Lamenting the stupidity and trashiness of any movie derived from a book by Jacqueline Susann is redundant, since she and Harold Robbins were the titans of literary schlock during the ’60s and ’70s. Nonetheless, The Love Machine is hard to beat for sheer tackiness. Excepting such technical aspects as cinematography and editing, everything about the movie is embarrassingly bad. The acting is wooden, the dialogue is ridiculous, the plot twists are absurd, and the themes are sensationalistic. Even worse, because the storyline concerns a fast-rising TV executive whose proclivity for broadcasting junk is supposed to symbolize the triumph of the lowest common denominator, The Love Machine feels like an idiotic precursor to Network (1976). Clearly, the time was right for someone to make a sweeping statement about television, and Susann was not that person. John Phillip Law, the handsome but robotic actor who caught attention in Barbarella (1968), stars as Robin Stone, a beat reporter at the New York affiliate station of a fictional network. Judith Austin (Dyan Cannon), the trophy wife of the network’s aging owner, Gregory Austin (Robert Ryan), sees Robin on TV one night and falls in lust, so she convinces her husband to hire Robin. Inexplicably, Gregory grants Robin control over the whole news division. And when Gregory suffers a near-fatal heart attack, Judith uses her proxy powers to put Robin in charge of the entire network while Gregory recuperates. Meanwhile, Judith begins an affair with Robin, even though Robin’s also sleeping with a model named Amanda (Jodi Wexler), as well countless other women who succumb to his charms. This is pure jet-set fantasy, with the entire story predicated on Robin’s superhuman gifts for career advancement and sexual conquest. The movie is also a relic from an ugly time, because the subplot about fashion photographer Nelson (David Hemmings) is filled with clutch-the-pearls horror at the notion Nelson’s homosexual scheming might lure Robin into a gay tryst. Not one frame of The Love Machine feels authentic, and the entertainment value is painfully low. Only those craving a few so-bad-it’s-good snickers need investigate further.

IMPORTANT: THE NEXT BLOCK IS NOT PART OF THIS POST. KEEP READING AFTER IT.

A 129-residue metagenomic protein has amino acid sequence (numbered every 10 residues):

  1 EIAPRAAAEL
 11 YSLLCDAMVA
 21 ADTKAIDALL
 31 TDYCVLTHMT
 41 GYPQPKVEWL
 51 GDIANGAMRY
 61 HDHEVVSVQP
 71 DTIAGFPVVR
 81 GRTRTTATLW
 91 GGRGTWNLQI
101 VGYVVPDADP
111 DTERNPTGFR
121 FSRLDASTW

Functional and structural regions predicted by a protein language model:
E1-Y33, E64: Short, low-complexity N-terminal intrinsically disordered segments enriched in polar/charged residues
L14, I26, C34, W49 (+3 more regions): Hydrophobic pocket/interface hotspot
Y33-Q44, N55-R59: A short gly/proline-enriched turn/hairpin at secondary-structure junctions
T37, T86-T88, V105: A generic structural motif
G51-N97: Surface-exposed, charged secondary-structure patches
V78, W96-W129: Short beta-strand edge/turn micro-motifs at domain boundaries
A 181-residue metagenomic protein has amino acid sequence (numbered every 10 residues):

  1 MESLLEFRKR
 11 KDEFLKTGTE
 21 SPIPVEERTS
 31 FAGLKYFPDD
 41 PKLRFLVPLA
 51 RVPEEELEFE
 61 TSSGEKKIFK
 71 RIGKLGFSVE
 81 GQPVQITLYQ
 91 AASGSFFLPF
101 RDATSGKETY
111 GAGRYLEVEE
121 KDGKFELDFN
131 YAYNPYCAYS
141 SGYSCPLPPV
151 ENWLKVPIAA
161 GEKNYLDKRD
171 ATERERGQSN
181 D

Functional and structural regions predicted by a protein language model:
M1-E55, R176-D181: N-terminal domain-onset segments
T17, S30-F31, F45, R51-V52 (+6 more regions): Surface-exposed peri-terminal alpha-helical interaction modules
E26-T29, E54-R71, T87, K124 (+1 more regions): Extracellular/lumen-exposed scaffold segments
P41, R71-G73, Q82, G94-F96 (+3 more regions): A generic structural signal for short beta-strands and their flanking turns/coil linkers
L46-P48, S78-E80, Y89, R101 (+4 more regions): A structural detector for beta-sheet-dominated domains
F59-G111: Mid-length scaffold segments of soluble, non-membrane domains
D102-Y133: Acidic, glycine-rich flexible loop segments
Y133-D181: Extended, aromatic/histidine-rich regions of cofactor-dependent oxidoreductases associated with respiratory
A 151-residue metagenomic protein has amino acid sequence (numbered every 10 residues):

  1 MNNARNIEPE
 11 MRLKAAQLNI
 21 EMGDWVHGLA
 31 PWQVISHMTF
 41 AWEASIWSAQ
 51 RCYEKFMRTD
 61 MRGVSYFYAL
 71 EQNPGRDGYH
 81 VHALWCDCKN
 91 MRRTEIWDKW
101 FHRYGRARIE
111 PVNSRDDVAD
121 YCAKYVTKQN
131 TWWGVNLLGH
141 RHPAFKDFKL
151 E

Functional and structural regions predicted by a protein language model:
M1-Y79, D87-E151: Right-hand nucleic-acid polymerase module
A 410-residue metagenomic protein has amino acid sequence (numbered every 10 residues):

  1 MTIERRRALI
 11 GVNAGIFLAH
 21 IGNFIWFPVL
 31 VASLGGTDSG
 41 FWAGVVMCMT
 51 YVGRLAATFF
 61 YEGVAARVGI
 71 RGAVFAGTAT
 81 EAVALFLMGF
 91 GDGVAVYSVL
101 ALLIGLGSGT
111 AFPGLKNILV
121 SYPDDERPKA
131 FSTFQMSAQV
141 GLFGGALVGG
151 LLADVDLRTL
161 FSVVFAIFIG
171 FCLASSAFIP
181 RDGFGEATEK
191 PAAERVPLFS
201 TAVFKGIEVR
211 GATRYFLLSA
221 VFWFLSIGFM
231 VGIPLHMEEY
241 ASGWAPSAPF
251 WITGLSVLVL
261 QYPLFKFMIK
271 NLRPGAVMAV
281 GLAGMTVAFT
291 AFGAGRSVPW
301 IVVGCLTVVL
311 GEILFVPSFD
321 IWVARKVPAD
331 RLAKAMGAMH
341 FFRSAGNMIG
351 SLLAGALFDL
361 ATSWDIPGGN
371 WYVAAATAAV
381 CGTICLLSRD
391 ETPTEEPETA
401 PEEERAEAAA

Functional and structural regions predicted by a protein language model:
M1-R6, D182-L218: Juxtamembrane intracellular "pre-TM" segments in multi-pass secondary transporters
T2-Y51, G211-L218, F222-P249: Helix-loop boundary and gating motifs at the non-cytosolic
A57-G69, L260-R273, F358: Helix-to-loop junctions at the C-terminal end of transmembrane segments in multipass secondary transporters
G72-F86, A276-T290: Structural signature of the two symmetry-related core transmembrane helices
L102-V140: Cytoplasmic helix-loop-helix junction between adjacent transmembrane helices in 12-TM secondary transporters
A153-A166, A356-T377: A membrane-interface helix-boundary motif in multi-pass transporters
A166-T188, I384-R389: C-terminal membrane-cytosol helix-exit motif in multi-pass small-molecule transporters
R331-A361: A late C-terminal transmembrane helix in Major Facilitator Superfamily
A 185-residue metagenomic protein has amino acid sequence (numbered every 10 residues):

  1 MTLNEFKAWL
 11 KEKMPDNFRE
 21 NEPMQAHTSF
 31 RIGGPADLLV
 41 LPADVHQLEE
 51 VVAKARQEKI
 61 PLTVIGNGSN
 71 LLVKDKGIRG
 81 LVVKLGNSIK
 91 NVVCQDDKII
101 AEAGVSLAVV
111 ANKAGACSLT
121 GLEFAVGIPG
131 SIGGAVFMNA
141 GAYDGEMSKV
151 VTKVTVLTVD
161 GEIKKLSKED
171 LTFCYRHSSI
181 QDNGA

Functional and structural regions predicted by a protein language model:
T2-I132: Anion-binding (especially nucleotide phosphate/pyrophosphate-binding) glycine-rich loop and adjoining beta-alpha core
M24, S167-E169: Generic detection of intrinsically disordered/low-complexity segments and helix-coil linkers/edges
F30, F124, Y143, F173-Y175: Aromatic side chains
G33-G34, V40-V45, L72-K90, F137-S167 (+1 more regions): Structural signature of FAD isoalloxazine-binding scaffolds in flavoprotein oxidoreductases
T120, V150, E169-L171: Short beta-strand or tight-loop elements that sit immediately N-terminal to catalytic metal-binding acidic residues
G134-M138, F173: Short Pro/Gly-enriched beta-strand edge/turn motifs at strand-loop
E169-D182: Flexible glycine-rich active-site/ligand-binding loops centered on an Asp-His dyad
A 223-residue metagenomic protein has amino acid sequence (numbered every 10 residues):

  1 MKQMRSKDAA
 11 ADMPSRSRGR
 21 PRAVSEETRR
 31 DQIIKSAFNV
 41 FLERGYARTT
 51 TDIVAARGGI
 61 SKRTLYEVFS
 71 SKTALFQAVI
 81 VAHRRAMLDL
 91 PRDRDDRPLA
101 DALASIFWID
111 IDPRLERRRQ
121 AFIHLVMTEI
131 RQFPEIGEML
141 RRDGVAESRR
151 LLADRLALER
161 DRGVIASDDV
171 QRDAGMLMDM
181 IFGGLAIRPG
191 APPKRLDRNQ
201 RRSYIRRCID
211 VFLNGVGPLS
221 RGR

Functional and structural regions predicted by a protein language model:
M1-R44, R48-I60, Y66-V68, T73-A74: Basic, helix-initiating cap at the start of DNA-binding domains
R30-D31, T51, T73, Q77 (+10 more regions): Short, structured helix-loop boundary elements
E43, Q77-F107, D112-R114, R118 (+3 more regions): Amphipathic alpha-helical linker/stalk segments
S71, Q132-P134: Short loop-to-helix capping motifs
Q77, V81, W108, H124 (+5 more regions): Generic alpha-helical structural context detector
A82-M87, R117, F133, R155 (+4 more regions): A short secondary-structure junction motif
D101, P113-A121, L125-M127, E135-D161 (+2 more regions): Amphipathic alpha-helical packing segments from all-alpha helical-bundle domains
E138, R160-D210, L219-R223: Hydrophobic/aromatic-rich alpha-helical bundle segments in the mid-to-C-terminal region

The Love Machine: LAME